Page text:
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Hula Valley farmers are stepping up their protest against migrating cranes. Kiryat Shmona police detained four farmers for questioning earleir this week, on suspicion of endangering visitors to the Agmon wetlands. The four allegedly drove erratically at the site and blocked the entrance with a tractor. A police spokesman said their investigation involves additional farmers.

The farmers are protesting their high expenses for the cranes project, launched eight years ago in order to safeguard agricultural crops from migrating cranes while also protecting the cranes. The project, undertaken jointly by the Jewish National Fund and local farmers, was halted this year by the farmers on the grounds of insufficient financial backing.

"We are talking about a minimal sum that does not cover the actual expenses of the project," says Zamir Carmi, field crops coordinator for the Hula Valley. "We regret that the cranes and the farmers are the ones paying the price for the inaction of the authorities involved."

Dan Alon, director of the Israel Ornithology Center of the Society for the Protection of Nature in Israel (SPNI), called the farmers' behavior "terror against animals and against Hula Valley tourists."

What the farmers did, said Alon, was in "direct contravention of the law and the permits they received. This was a serious disruption for the birds, some of which are endangered species. It is unacceptable for farmers to harm birds that are not even in their fields, due to a situation the farmers themselves created in halting the cranes project."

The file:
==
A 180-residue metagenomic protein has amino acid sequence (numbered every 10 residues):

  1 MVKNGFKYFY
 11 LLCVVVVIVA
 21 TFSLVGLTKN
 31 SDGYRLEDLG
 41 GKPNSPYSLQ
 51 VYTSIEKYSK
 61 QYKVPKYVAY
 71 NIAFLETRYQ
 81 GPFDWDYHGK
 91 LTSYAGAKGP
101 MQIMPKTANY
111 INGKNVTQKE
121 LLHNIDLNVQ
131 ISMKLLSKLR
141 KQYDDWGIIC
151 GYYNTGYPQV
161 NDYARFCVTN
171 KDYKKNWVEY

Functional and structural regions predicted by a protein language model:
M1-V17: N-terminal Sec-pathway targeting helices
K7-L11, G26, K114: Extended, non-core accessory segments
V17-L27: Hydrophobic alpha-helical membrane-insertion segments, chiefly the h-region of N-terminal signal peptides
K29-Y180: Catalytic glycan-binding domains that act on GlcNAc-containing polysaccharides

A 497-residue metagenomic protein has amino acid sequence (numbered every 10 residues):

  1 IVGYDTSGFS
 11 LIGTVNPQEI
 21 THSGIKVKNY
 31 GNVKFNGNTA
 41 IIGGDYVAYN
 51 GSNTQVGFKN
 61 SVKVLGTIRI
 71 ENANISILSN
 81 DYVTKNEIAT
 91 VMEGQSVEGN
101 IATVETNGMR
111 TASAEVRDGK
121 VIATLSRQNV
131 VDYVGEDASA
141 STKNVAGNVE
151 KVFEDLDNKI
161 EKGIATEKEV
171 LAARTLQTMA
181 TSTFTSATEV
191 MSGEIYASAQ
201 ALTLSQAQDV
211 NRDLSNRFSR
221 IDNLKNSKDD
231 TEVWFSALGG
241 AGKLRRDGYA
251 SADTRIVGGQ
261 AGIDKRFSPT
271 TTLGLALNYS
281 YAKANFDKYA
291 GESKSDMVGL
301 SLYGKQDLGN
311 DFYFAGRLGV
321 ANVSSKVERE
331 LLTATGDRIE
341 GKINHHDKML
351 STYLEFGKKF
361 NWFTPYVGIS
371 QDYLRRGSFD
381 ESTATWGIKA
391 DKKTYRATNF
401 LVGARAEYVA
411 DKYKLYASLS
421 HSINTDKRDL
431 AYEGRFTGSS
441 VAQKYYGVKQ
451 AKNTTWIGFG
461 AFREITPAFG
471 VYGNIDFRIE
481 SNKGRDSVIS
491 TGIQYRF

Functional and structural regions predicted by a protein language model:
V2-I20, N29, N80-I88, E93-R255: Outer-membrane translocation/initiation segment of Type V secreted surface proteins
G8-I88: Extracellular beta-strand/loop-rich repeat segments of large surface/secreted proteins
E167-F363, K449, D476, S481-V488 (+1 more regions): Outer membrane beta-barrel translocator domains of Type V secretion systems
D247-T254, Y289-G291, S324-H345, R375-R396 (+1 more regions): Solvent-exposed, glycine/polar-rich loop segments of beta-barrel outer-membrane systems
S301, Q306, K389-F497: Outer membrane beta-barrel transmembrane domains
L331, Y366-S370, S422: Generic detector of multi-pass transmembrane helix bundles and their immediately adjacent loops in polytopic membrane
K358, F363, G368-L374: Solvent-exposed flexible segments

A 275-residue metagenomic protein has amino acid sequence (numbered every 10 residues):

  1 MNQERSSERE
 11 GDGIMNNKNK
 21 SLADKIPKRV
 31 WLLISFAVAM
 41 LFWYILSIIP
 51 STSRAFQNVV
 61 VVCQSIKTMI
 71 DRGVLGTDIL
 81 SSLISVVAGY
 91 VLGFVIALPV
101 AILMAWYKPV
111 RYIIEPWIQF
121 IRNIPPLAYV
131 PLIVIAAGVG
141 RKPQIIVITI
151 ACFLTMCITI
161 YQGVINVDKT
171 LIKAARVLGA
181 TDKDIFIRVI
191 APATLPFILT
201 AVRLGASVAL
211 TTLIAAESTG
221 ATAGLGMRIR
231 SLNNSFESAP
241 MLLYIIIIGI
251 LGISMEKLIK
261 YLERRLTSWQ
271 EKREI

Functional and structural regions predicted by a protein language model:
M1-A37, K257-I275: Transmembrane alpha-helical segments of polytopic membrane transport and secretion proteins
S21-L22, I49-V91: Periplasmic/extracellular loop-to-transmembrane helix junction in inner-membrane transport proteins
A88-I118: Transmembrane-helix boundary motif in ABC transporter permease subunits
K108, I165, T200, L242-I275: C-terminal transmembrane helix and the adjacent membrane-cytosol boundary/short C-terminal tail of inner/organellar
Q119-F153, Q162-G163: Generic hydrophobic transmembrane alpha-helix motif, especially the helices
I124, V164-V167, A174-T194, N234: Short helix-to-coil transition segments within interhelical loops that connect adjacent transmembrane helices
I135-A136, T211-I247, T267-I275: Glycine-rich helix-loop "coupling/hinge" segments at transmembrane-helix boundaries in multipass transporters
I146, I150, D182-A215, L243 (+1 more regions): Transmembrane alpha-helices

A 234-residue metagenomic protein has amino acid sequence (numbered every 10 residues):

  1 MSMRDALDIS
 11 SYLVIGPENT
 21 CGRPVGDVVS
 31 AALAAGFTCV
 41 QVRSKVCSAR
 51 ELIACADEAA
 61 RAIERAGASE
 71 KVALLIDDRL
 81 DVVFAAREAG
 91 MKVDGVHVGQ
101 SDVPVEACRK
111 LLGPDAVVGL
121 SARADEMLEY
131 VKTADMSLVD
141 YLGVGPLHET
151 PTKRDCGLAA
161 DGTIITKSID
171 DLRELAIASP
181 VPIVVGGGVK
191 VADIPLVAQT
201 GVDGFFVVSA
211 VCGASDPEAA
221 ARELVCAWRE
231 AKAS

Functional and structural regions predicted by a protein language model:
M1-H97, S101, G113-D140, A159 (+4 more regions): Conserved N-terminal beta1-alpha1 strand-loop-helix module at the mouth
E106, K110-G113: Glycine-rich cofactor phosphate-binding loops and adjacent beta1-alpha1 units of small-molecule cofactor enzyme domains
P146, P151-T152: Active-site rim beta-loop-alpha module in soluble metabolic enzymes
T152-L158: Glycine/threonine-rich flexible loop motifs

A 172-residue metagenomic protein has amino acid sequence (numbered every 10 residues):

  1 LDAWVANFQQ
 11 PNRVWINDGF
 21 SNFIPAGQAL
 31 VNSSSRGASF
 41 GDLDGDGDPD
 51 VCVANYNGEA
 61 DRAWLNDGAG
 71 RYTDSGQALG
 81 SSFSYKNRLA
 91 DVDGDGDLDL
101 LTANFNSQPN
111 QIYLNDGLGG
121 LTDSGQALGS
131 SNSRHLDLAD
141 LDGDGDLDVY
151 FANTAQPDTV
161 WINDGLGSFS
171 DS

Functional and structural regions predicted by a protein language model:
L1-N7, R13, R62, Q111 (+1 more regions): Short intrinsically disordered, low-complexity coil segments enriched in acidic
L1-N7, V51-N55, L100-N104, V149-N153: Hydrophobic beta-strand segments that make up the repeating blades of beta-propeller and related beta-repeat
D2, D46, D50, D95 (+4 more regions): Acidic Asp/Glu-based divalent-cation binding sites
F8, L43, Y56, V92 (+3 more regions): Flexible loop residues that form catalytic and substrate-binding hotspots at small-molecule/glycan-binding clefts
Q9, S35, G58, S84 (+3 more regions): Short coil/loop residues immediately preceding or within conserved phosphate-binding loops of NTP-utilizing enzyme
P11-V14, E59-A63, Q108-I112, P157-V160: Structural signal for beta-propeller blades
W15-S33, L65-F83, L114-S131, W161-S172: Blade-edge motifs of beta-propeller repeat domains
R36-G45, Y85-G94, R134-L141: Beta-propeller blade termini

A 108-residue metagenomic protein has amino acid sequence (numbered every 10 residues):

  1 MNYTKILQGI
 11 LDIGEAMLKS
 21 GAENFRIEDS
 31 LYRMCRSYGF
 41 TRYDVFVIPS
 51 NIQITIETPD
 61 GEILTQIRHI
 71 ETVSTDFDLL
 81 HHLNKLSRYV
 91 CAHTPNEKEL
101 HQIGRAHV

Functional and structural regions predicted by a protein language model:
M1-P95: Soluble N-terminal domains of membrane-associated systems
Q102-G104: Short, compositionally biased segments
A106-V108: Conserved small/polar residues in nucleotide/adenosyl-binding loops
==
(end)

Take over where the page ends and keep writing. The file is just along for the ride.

"In recent weeks Hula Valley farmers have announced that the cranes project has been halted," said a SPNI source, "but the project is stuck because they are not willing to contribute their share of the financing, after all the other bodies involved have already provided funding. The farmers' share is only NIS 200,000 - about 20 percent of the total cost."

The need for the project became evident with the sharp rise in the number of cranes in the Hula Valley since 1992. According to the SPNI, the direct damage to the farmers' fields in 1999 was about NIS 1.2 million. The farmers invested some NIS 600,000 of their own money in a failed attempt to chase away the birds.

The cranes project was initiated in 2000, with the declared goals of preventing the damage caused by the cranes and protecting them. "Since the beginning of this project," claims the SPNI source, "the damage to agriculture has been reduced to zero, and during that time the Hula Valley and the Agmon wetlands, where the project is implemented, have attracted 200,000-300,000 visitors a year. The tourists contribute tens of millions of shekels to this region annually."

Local farmers, however, claim otherwise. "In previous years we have funded the deficit generated by the cranes project," says one farmer. "In practice, the project was not fully implemented due to budgetary problems and the number of cranes, which increases every year."

Upper Galilee Regional Council head Aharon Valenci has been trying to mediate between the sides. "Unfortunately," says Valenci, "the farmers have run out of patience and are doing anything they can to attract the attention of the public and politicians. The farmers have chosen exceptional ways to do this. I hope we can find the way to bridge the gap between the farmers' demands for financing the project and the JNF's and Agmon wetland administration's plans to maintain a calm tourism environment."